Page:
Home & Family
AUBURN UNIVERSITY, Ala.—Minutes stretch to hours as storm victims and volunteers work through the rubble and the mess to recover family heirlooms, items of clothing and other belongings. In these same hours, scam artists are devising recovery scams to swindle storm victims out of money.
Storm victims want to get work done quickly and get their lives back to normal, but this opens the door to scam artists who are waiting to profit from victims’ misfortune.
Scam artists may use price gouging, home-repair or tree services and even charities to get your money during these times, said Isaac Chappell, an Alabama Extension human sciences regional agent.
Take Pictures of Damage
“Before hiring anyone to make repairs, take pictures of the damage to your home and possessions. Take photos before any work is done,” Chappell said. “They provide evidence of the damage for insurance purposes.”
Next, check with your insurance company and talk with an adjuster about filing claims. With the vast amount of damage caused by the recent storm, it may take a while before an insurance adjuster can reach you.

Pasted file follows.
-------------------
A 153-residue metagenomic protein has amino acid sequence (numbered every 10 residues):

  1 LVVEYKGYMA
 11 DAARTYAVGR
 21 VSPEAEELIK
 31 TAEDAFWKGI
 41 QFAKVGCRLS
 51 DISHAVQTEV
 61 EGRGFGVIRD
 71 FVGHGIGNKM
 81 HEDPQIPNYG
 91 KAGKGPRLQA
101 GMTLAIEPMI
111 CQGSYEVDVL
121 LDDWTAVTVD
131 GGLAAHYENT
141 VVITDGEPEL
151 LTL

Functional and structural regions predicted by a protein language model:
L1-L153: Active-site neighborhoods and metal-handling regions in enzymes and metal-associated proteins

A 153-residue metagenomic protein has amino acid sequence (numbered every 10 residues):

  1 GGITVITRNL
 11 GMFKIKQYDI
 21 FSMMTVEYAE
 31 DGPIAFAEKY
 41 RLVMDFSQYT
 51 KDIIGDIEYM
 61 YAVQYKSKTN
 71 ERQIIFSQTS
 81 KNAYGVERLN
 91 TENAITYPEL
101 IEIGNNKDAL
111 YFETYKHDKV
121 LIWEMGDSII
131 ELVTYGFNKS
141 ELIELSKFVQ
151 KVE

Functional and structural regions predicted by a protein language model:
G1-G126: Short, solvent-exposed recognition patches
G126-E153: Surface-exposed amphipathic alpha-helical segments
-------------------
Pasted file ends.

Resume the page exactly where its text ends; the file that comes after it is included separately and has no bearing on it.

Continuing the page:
Get Several Estimates for Repairs
“Be wary of strangers who drive up and offer to help with home repairs or tree removal for a fee,” Chappell said.
It’s best to get several estimates for repairs even if it takes a little longer.
Never Pay in Advance
Never pay in advance for repair work. Get a contract in writing for the work to be done. Both parties should sign the contract. When hiring an individual, ask to see identification. This may include a driver’s license with address and phone number, a current business license and/or Social Security card. Write down all of the information on these cards.
Homeowners may even want to call the Better Business Bureau to be sure there are no recorded complaints. If the person is legitimate, a contract should be readily available. Thus, they should not appear hesitant to sign one you both agree to.
Scammers also use telephone scams to collect easy money.
“Don’t buy or agree to pay money over the phone to people offering repairs or to those collecting money for storm victims,” Chappell said.
He said the same is true for people appearing at your door collecting money.
“Don’t agree to give them money or give them your credit card numbers. Get a name and number. You may call them back after you have checked their legitimacy with Better Business Bureau or your state attorney general’s office. Always check and be safe rather than not check and be sorry, even if they say they are from a known charity,“ Chappell said.
Price gouging is illegal anytime the governor declares a state of emergency. Merchants or individuals cannot charge any more for their products after a state of emergency has been declared than they did before the declaration. Thus, violations of price gouging laws carry criminal penalties, including a possible prison sentence.